Friday, September 10, 2010

The Oxford Book of Victorian Ghost Stories

"In the ghost story, obligations do not cease with death, & the past is never a closed book. What has been can be again, though often terribly transformed. For a progressive age...the idea of a vindictive past held an especial potential for terror."
~from the introduction by Michael Cox & R.A. Gilbert, written All Souls' Day, 1990

I have to confess that I am not a huge fan of anything in the horror genre (I recently considered writing to a movie theater chain to ask that they only show horror movie previews before horror movies because I dislike them so much). I thought, however, that I could probably stand some Victorian ghost stories. The introduction put me in Victorian perspective: Gothic tales set in the past were on the wane, & modern-day domestic fiction was more prevalent; & the rise of science could not quash the delight in a ghost story-although many stories were now presented with "spurious factuality", such as being in the form of a diary.

I read 5 stories from this collection: "The Romance of Certain Old Clothes" by Henry James; "Reality or Delusion?" by Mrs. Henry Wood; "The Body-Snatcher" by Robert Louis Stevenson; "At the End of the Passage" by Rudyard Kipling; & "John Charrington's Wedding" by E. Nesbit. Most of the stories I chose because of I had heard of the writers before in other genres. All were well written. I found "The Body-Snatcher" & "At the End of the Passage" the most gripping-"The Body-Snatcher", in tune with the era's preoccupation with science, had a medical theme as scholarly anatomists learn where the bodies they dissect come from; "At the End of the Passage", though set in India, has very little local color but has the air of an intense fever-dream brought on by heat & loneliness. "John Charrington's Wedding" was the shortest & almost a romance until its disturbing finale. The Master, Henry James, presents a story of sibling affection gone sour-most of the characters are unlikeable, but that's what makes the story work so well. Mrs. Henry Wood's story, beginning with "This is a ghost story. Every word of it is true", is the only story to ask, as in its title, was the ghost sighting real or imagined? "Reality or Delusion?" is probably the most down-to-earth, workmanlike of the stories, our unnamed narrator laying out the tale with the sobriety & eye for detail of a historian.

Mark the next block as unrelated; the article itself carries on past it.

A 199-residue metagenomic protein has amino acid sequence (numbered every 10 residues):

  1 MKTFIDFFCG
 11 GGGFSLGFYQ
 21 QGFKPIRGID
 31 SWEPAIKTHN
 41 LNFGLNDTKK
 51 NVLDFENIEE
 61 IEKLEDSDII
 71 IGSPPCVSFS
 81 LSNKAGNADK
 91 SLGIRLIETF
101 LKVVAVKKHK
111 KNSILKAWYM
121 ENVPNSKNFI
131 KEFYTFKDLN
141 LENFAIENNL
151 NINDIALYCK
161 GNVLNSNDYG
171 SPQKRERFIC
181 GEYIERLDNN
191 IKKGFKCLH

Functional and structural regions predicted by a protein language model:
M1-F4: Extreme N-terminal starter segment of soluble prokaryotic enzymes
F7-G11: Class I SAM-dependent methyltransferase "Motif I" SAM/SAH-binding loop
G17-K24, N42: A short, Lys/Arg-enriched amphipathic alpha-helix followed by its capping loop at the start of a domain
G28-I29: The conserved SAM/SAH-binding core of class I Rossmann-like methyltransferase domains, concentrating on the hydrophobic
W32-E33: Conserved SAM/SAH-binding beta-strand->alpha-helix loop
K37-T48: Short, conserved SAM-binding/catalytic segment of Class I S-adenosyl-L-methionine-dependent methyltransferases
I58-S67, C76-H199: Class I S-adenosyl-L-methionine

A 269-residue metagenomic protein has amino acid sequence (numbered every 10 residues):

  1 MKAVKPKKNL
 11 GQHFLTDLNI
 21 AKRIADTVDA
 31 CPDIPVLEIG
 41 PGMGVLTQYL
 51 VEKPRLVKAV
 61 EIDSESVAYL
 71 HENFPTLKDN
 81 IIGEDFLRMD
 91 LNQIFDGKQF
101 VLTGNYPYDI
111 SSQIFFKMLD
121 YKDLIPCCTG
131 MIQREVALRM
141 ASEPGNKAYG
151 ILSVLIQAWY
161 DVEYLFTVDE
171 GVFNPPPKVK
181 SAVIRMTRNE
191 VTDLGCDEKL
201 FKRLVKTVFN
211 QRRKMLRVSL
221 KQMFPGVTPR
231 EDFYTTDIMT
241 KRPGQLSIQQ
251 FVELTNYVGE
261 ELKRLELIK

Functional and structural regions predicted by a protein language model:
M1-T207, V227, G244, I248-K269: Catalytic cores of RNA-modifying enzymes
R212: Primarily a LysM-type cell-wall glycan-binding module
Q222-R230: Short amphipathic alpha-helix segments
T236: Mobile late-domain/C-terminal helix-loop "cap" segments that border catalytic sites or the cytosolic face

I am still, slowly but surely working my way through "Our Mutual Read", the Victorian reading challenge I started in January. My goal was Level 3: to read 12 books, at least 6 written during 1837 - 1901; the other books may be Neo-Victorian or non-fiction. Rashly, I also thought I might do the Period Film Mini-Challenge (watch at least 6 films that take place between 1837 - 1901) & the Short Story Mini-Challenge (read 12 short stories written or taking place between 1837 - 1901). Here's how I've done so far:

Level 3: 12 Books
-Death at the Priory: Sex, Love, and Murder in Victorian England by James Ruddick
-The Clumsiest People in Europe, or: Mrs. Mortimer's Bad-Tempered Guide to the Victorian World, edited and with an Introduction by Todd Pruzan
-The Disastrous Mrs. Weldon by Brian Thompson
-Nightingales: The Extraordinary Upbringing and Curious Life of Miss Florence Nightingale by Gillian Gill
-The Second Mrs. Tanqueray by Arthur Wing Pinero (from Representative English Plays edited by J.S.P. Tatlock & R.G. Martin)

Period Film Mini-Challenge: 6 Films
-Return to Cranford
-The Mill on the Floss (1997 version with Emily Watson)
-Alice: A Look into Alice's Adventures in Wonderland & at the Curious Relationship between Alice Liddell & Lewis Carroll
-Around the World in 80 Days

Short Story Mini-Challenge: 12 Short Stories
-Victorian Love Stories: An Oxford Anthology (4 stories)
-The Oxford Book of Detective Stories (6 stories)
-The Oxford Book of Victorian Ghost Stories (5 stories)
-The Fairy Tales of Oscar Wilde

Well, it looks like I certainly have my work cut out for me! At least my Short Story Mini-Challenge is more than complete. (I can always aim for Level 2 [8 books] if the going gets rough.) Here are the next books I hope to read: Lectures on Art by John Ruskin; Lady Audley's Secret by Mary Elizabeth Braddon; The Warden by Anthony Trollope; The Observations by Jane Harris; The Suspicions of Mr. Whicher: A Shocking Murder and the Undoing of a Great Victorian Detective by Kate Summerscale; The Way of All Flesh by Samuel Butler; & Jane Eyre by Charlotte Bronte.

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